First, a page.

Editor's note: The Aspen Art Museum provided source material to Resource Library Magazine for the following article or essay. If you have questions or comments regarding the source material, please contact the Aspen Art Museum directly through either this phone number or web address:
August 2 - September 28, 2003
Los Angeles-based artist Laura Owens (b. 1970) is one of the most highly regarded young painters working today. She is often seen as part of an international movement of emerging painters who investigate the formal issues of the medium through a highly personal blend of abstract and representational imagery. Her work incorporates an eclectic range of visual references, including English embroidery, Chinese and Japanese landscape painting, European and American modernism, and her own photography. Her unique style moves from landscape to abstraction with energetic, thick brushstrokes, fanciful childlike doodles, whimsical collage, and sophisticated fine line drawings.
This exhibition - her most significant to date - features approximately twenty paintings and fifteen drawings, including a group of new large-scale works created especially for this exhibition. It is accompanied by a major catalogue, with essays by exhibition curator Paul Schimmel and art historian Thomas Lawson.
Owens's work has been included in the most important surveys of new painting, including Examining Pictures (Whitechapel Art Gallery, London, and Museum of Contemporary Art, Chicago, 1999), Painting at the End of the World (Walker Art Center, 2001), Painting on the Move (Kunstmuseum, Kunsthalle, and Museum für Gegenwartkunst, Basel, 2002), as well as Public Offerings (The Museum of Contemporary Art, Los Angeles, 2001) and1999-2000 Carnegie International and Drawing Now: Eight Propositions (The Museum of Modern Art, 2002-03).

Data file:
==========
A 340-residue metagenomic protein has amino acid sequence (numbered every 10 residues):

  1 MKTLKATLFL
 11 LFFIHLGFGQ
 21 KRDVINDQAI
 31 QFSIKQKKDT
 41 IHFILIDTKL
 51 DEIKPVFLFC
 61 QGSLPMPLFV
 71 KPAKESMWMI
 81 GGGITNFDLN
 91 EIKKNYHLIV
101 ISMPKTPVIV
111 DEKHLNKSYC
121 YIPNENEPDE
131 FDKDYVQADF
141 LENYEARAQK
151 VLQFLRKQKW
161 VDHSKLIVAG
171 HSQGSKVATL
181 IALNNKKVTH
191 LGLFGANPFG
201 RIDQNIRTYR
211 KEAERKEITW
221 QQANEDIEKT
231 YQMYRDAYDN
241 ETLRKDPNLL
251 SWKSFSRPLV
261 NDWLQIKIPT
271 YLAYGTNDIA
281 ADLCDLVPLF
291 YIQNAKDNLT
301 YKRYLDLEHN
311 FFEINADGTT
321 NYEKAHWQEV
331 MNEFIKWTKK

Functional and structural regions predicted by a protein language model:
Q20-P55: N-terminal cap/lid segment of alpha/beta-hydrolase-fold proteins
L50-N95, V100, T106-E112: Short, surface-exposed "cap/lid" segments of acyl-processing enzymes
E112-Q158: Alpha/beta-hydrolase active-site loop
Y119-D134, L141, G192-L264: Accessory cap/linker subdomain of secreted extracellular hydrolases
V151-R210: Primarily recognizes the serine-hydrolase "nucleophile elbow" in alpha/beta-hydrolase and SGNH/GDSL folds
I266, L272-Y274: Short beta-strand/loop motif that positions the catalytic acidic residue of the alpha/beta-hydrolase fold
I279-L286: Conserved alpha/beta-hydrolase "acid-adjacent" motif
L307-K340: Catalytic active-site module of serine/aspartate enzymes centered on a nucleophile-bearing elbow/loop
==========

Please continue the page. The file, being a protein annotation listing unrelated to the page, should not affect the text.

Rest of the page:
Organized by The Museum of Contemporary Art, Los Angeles. The exhibition is made possible by the generous support of Mark S. Siegel, the Pasadena Art Alliance, Kathi and Gary Cypres, David Hockney, and Betye Monell Burton. The Aspen presentation is supported by the AAM National Council and Vicki and Kent Logan.
Read more articles and essays concerning this institutional source by visiting the sub-index page for the Aspen Art Museum in Resource Library Magazine.
Search for more articles and essays on American art in Resource Library. See America's Distinguished Artists for biographical information on historic artists.
This page was originally published in 2003 in Resource Library Magazine. Please see Resource Library's Overview section for more information.
Copyright 2012 Traditional Fine Arts Organization, Inc., an Arizona nonprofit corporation. All rights reserved.